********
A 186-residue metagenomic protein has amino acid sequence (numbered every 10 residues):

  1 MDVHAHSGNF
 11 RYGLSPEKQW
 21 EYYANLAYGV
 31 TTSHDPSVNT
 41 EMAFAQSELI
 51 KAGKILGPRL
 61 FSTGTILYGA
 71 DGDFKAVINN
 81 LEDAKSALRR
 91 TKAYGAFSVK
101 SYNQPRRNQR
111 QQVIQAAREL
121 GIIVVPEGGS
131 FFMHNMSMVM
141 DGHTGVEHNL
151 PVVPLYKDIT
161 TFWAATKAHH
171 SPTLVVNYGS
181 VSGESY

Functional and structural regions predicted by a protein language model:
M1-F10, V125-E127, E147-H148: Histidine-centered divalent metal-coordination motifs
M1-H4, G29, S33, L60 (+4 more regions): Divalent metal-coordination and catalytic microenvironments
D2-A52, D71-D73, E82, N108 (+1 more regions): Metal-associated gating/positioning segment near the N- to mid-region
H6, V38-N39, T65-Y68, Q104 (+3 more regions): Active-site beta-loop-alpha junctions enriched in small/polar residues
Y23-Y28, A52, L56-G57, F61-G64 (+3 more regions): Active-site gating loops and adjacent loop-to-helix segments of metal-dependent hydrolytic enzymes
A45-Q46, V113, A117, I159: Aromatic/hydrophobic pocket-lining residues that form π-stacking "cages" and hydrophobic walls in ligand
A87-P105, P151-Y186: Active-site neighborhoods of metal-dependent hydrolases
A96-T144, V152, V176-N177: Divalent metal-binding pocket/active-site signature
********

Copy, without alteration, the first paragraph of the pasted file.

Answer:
A 186-residue metagenomic protein has amino acid sequence (numbered every 10 residues):